Communication graduate, drama educator dies at 92

Paulina Firozi

Anne Thurman, a professor emeritus in the School of Communication and a Northwestern alumna, died April 22, in Evanston, three weeks before her 93rd birthday. Friends and family remember her as an inspiration in the world of drama whose passion shined through her teaching.

Thurman worked at NU from 1971 to 1985, having previously worked at New Trier High School in Winnetka, Ill., and other Evanston public high schools, according to University archives.

Colleagues say she played an active role in the theater programs both at NU and around Evanston, truly believing in students’ artistic work on stage.

“She believed in the power of drama as a springboard for discovery,” said Rives Collins, who took Thurman’s place as an associate professor in the theater department in 1986 in what was then called the School of Speech. He said while it was terrifying trying to fill Thurman’s shoes, he received a great deal of support.

“I thought, ‘No one will ever take Anne Thurman’s place,'” he said. “She was gracious and kind and gave me all of her papers and resources. I inherited a very healthy program, and I inherited it from someone who was universally respected and loved.”

Thurman’s son, Bruce Thurman, said his mother was very attached to the University, having attended NU for her undergraduate and Masters education before returning initially as a part-time lecturer in 1968.

“She was totally in love with theater and totally in love with teaching,” he said. “There are a lot of good artists who are so-so teachers, but she was a great teacher because she put students first. She was particularly inspirational.”

Bruce Thurman said although he grew up as an only child, he felt as though he had a large family because of all of the students and people who were always at their home. Collins said Anne Thurman was known for her hospitality, always offering her home to visiting artists and scholars or students who needed somewhere to stay. Collins remembers when he and his wife stayed at her home when he first began working at NU and was looking for somewhere to live.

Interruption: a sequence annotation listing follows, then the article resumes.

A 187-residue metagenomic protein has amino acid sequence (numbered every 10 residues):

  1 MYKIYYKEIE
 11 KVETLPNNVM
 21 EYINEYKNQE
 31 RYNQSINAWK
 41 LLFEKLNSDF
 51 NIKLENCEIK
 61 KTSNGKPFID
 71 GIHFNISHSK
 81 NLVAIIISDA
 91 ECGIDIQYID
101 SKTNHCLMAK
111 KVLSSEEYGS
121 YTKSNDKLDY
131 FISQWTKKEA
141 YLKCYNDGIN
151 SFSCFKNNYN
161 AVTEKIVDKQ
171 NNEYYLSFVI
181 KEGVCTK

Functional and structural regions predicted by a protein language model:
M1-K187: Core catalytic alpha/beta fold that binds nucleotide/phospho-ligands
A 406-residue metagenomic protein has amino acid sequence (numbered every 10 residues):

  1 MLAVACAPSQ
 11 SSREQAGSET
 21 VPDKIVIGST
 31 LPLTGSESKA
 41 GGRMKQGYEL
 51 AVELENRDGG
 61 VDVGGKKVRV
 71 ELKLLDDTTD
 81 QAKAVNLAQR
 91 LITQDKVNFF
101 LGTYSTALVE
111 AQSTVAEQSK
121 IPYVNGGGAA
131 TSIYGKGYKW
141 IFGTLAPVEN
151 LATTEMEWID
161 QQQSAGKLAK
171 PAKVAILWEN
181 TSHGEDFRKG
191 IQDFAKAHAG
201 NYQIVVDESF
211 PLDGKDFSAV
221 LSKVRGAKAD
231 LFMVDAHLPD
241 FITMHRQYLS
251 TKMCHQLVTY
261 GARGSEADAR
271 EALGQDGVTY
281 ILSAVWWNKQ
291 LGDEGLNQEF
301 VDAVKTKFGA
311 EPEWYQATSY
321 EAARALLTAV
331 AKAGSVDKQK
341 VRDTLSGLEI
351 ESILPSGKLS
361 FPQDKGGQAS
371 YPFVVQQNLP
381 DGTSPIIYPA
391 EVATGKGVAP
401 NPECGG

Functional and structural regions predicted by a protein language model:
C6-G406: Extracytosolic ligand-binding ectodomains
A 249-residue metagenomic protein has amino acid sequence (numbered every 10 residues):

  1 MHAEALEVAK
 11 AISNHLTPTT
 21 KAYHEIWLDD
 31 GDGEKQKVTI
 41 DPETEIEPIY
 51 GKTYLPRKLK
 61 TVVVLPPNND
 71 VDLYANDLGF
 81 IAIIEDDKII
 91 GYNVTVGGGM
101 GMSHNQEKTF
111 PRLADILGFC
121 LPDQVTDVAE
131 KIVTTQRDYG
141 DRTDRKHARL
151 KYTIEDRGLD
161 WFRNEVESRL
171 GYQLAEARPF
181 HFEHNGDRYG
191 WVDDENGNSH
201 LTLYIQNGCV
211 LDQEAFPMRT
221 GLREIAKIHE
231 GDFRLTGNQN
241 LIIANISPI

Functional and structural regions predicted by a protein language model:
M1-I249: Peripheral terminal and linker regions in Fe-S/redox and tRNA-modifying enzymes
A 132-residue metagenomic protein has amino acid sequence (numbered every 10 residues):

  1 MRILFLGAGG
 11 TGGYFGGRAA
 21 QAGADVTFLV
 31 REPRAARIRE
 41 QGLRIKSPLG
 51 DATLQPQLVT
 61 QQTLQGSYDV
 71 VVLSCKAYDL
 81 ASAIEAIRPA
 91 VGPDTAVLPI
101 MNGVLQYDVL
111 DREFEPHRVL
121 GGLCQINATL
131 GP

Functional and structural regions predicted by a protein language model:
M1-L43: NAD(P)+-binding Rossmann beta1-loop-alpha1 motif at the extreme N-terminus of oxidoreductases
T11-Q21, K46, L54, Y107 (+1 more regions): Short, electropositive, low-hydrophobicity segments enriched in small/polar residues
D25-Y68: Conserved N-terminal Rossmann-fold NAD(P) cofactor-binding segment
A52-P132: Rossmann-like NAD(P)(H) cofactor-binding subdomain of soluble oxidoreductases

Collins said he was inspired by the impact Anne Thurman had on all of her students, and said she continued to attend performances and classes even after her retirement. He said the University would miss her vision and her high standards, recalling a recent visit she made to a theater workshop.

“Nobody knew how to manage a classroom quite like she did,” he said. “She didn’t hesitate to speak out and say, ‘Folks, I think we can do better.'” Bruce Thurman said teaching was a fundamental part of his mother’s life.

“She was somebody who believed very much in the profession of teaching and the profession of education, ” he said. “This was not a job. This was a true identity.”

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